SACRAMENTO — Both the state Senate and Assembly passed SB 255 this week, possibly giving California law enforcement officials their first tool to battle so-called “revenge porn.”
Gov. Jerry Brown has 30 days to sign the bill into law. If signed, SB 255 would take effect immediately.
SB 255, introduced by state Sen. Anthony Cannella, would amend a section of the Penal Code and make it a crime to “cause serious emotional distress” to others by distributing over the Internet nude or semi-nude images of them.
Images in violation, as defined by the bill, would include portions of genitals and, in the case of a female, portions of breasts below the top of the areola, that is either “uncovered or visible through less than fully opaque clothing.”
SB 255 would punish convicted operators with six-month jail sentences and imposing fines of $1,000 — even if the pictures were originally taken with consent. Subsequent fines would amount to penalties not exceeding $2,000, along with one-year jail sentences.
The bill would prohibit only images taken by the person posting them, meaning that self-photos aren’t protected.
XBIZ asked adult entertainment attorney Lawrence Walters of the Walters Law Group on Friday to discuss the piece of legislation’s ramifications, particularly for online adult operators.
XBIZ: Larry, what’s your take on California’s legislation to curb revenge porn?
LARRY WALTERS: It goes without saying that the activity of ‘revenge porn’ is reprehensible and slimy. The perpetrators should face legal consequences.
But SB 255 goes too far in some ways, and is oddly inadequate in others. Initially, I have a fundamental concern with criminalizing the publication of material that is still considered protected speech. The agreement to maintain the privacy of intimate photographs does not take those images outside the realm of First Amendment protection. Imposing jail time against those who record and publish such images seems counter to free speech principles, and somewhat of an over-reaction to the problem.
A better solution may have been to create a private civil cause of action against those who released such private photos, along with statutory damages and attorneys fees. Injunctions could also be available against the publishers of material found to violate the state. There would be no shortage of California attorneys coming to the rescue of ex-girlfriends (and boyfriends) who have been victimized by this conduct, so long as there was a financial incentive to do so.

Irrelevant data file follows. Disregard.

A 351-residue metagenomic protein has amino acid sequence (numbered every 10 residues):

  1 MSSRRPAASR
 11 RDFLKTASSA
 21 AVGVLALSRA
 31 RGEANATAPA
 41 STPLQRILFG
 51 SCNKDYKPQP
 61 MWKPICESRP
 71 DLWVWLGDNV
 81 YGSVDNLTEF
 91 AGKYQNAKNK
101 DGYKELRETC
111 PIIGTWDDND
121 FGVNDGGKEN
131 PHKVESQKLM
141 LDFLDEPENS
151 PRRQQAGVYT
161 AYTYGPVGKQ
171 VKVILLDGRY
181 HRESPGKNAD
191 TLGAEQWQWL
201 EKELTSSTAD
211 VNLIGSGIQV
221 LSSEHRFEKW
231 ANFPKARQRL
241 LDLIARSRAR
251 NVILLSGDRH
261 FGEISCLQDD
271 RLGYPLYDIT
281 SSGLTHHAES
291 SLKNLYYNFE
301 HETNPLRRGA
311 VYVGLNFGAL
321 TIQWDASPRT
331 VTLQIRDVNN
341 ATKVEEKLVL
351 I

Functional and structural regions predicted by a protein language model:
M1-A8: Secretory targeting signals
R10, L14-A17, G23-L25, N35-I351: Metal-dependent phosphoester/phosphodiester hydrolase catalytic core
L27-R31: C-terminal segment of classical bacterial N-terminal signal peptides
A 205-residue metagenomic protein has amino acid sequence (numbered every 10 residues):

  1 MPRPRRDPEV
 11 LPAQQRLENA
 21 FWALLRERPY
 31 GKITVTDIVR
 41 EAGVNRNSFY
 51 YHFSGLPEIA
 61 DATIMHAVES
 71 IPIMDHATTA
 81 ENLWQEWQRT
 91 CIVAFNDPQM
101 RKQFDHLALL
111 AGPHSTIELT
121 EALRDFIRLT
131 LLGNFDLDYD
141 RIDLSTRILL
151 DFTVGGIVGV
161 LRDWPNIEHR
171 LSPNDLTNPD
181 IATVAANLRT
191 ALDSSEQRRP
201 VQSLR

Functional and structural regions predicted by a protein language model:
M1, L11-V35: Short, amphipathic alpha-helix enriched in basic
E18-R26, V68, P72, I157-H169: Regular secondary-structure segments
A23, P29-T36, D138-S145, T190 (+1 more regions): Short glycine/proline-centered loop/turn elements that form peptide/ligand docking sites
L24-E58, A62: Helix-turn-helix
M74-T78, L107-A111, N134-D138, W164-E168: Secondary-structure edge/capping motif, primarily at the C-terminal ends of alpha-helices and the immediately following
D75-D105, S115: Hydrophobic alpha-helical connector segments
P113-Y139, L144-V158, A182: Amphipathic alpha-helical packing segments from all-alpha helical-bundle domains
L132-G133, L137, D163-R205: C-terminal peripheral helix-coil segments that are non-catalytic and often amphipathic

A crushing financial judgment would be sufficient punishment in these cases, without slicing off another piece of content that would otherwise be protected by the First Amendment, and putting it in the criminal realm. The state of Florida rejected a similar revenge porn proposal last term, after serious constitutional questions were raised about the proposed statute’s validity.
XBIZ: How about self-photos? The bill was changed by lawmakers in the last hours to not protect those types of pictures.
WALTERS: While the bill seeks to severely punish those who record and release intimate moments, it does nothing to address the more common phenomena of “selfies”; i.e., pictures taken by one’s self, with one’s own camera. The California bill requires that the perpetrator also be the photographer. The same injustice is done to a victim who’s private photo is released by an ex-boyfriend who received a self-produced, erotic “gift” before the relationship soured. Under SB 255, those victims appear to be out of luck.
XBIZ: How about other concerns with the bill?
WALTERS: The final concern with the bill relates to its potential application of the criminal penalties to online service providers or websites that might ultimately distribute these pictures uploaded by users, without any knowledge that they were made public without necessary consent. There is no realistic way that a website operator could determine whether each erotic image provided by a user was accompanied by the necessary level of approval or consent by the person(s) depicted. Section 230 and DMCA safe harbor specifically recognize that such burden would be unreasonable.
However, given the potential for application of accomplice liability theories, such as “aiding and abetting” or “conspiracy,” an online service provider could theoretically get dragged into a criminal prosecution under this new bill, as a party who substantially assisted in the publication of the image, or who formed an agreement to publish the image. Exemptions should be built into any law like this, protecting unwitting website operators who merely provide web space for users to upload material of their choosing. Both the First Amendment and the policies underlying Section 230 immunity require this sort of exemption.